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Egypt: Massive Protests That Set Groundwork for Military Coup Were Orchestrated By Egypt's Military — Says Key Protest Leader Who Claims Protests Were Manipulated From Beginning

Military Helicopters Fly Over Tahrir Square With Egyptian Flags
Military Helicopters Fly Over Tahrir Square With Egyptian Flags: The military
used displays like this to demonstrate support for the protesters who demanded ouster
of Egypt's president Morsi just before the military coup. (Screen capture from YouTube
video)

For the first time, one of the five founders of the Tamarod, the movement that led the protests that ousted the Muslim Brotherhood last year, admits his movement was taking orders from the army. “We were naive, we were not responsible.”


By and
On the night of July 3, 2013, Moheb Doss stood looking at his television set in disbelief as a statement was read in his name on national television.

The words coming out of the presenter’s mouth bore no resemblance to the carefully drafted statement that Doss, one of the five co-founders of the Tamarod, or Rebel, movement had helped draft hours earlier. It was a statement to mark the moment of Tamarod’s victory, as the protests the group launched on June 30 led to the ouster of the Muslim Brotherhood government just five days later. It was a statement, Doss said, that the group hoped would have a stabilizing effect on the Egyptian public, as it called for a peaceful transition toward a democratic path.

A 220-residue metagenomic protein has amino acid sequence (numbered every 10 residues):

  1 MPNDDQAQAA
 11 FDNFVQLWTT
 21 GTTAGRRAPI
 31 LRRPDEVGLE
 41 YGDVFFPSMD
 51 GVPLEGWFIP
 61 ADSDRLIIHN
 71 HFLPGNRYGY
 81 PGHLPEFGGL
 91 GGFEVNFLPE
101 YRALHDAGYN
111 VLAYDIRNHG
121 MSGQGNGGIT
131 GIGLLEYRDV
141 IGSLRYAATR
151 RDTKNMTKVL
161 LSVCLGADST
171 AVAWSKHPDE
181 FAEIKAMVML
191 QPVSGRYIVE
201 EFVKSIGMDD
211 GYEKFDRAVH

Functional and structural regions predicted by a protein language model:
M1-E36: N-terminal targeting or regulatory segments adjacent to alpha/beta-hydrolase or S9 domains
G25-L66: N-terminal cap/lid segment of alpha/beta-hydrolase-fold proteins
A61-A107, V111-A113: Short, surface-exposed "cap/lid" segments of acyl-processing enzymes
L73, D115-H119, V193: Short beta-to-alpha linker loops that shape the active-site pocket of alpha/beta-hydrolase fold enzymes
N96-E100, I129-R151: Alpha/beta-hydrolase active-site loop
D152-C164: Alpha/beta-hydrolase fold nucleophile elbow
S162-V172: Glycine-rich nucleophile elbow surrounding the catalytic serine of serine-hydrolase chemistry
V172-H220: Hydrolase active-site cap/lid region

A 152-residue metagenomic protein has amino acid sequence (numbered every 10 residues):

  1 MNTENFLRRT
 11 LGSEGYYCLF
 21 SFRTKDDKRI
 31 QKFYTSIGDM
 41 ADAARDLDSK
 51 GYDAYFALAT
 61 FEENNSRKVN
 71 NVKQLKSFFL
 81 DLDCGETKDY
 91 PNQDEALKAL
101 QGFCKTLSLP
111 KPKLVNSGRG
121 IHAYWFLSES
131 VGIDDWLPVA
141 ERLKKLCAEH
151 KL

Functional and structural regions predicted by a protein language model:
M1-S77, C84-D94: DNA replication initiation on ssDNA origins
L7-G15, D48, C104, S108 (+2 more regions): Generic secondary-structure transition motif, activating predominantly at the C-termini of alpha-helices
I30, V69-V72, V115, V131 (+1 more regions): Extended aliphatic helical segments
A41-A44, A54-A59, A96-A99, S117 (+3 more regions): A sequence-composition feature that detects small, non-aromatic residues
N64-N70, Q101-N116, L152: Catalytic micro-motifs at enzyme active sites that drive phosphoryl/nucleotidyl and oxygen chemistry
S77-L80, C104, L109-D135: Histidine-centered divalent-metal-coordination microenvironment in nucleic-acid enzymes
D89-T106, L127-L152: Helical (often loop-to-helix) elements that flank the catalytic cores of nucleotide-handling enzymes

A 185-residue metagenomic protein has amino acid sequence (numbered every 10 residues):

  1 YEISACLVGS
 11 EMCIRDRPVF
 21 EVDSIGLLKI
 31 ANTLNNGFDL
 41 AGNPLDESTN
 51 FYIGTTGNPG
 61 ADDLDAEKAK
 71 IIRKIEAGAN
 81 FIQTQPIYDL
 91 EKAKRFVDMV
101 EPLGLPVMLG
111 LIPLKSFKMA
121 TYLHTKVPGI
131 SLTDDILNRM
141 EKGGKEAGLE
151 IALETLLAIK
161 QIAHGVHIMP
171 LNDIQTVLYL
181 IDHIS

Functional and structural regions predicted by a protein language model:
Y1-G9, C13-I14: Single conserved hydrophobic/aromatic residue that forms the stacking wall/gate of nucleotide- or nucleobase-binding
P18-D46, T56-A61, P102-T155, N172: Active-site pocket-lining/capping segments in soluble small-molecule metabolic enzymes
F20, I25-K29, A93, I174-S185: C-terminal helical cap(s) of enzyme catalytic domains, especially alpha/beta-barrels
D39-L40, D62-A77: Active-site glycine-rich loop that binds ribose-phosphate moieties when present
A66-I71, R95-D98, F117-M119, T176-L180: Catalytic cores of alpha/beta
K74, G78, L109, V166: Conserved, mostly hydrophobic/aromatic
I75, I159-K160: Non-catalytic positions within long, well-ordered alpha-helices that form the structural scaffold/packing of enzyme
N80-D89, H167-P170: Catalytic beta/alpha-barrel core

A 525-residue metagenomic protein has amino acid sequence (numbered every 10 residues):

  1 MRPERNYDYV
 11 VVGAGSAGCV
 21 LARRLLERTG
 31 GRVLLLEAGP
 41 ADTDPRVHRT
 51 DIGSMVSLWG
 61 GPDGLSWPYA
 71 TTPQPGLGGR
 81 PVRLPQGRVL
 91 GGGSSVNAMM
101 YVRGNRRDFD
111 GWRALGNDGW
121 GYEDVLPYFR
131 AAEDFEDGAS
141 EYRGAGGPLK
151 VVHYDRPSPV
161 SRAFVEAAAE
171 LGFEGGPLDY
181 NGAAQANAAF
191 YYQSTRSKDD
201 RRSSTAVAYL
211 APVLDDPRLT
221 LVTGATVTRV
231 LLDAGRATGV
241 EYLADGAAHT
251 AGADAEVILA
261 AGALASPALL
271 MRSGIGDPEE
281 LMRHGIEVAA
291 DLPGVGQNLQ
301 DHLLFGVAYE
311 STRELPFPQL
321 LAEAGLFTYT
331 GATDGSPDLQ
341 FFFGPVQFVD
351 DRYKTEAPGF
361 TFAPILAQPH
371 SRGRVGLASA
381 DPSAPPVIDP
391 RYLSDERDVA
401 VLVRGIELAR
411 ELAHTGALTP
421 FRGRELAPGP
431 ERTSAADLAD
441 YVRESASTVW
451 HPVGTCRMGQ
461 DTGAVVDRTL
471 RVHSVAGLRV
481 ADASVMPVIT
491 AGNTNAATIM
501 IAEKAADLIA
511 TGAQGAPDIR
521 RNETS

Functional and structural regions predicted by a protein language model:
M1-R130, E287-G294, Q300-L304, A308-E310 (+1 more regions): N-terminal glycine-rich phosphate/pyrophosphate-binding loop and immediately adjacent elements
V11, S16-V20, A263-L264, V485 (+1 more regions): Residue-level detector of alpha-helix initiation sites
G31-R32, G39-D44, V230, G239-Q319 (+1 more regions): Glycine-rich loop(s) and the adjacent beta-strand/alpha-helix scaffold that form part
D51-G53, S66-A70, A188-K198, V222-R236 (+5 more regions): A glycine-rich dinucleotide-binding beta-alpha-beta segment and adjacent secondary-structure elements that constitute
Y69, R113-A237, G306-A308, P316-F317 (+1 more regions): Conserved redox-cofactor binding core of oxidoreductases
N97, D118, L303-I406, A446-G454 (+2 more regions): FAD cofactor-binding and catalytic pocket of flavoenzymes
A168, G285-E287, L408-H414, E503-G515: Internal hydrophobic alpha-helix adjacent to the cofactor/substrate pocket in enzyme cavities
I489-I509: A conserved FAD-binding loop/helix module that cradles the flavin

Instead, the presenter quoted Tamarod as calling for the army to step in and protect the people from “brute aggression” by terrorists during potentially turbulent days. The statement supported the army’s forcible removal and arrest of Brotherhood leader and then-President Mohamed Morsi, and dismissed charges that what was happening was a coup.

“What we drafted was a revolutionary statement. It was about peace, and going forward on a democratic path,” Doss told BuzzFeed. “What was read was a statement that could have been written by the army.”

For five days, millions of Egyptians had taken to the streets and demanded an end to the rule of the Muslim Brotherhood. Their numbers surpassed even the wildest expectations of Tamarod, a then-largely unknown group that organized the protests. The five founders became instant celebrities, and on the night of July 3, the moment it appeared their victory was imminent, all of Egypt’s television stations had turned to them for a statement on what would happen next.

“What state TV read was as if it had been written by the army, it threatened the Brotherhood, told them they would use force if necessary,” Doss said. “I was shocked. I understood then that the movement had completely gotten away from us.”

It was, he realized later, the end of a process that began weeks earlier, in which the army and security officials slowly but steadily began exerting an influence over Tamarod, seizing upon the group’s reputation as a grassroots revolutionary movement to carry out their own schemes for Egypt.

“What they did, they did in our names because we let them,” said Doss, who admits he turned a blind eye for too long to what was happening behind the scenes at Tamarod. “The leaders of Tamarod let themselves be directed by others. They took orders from others.”

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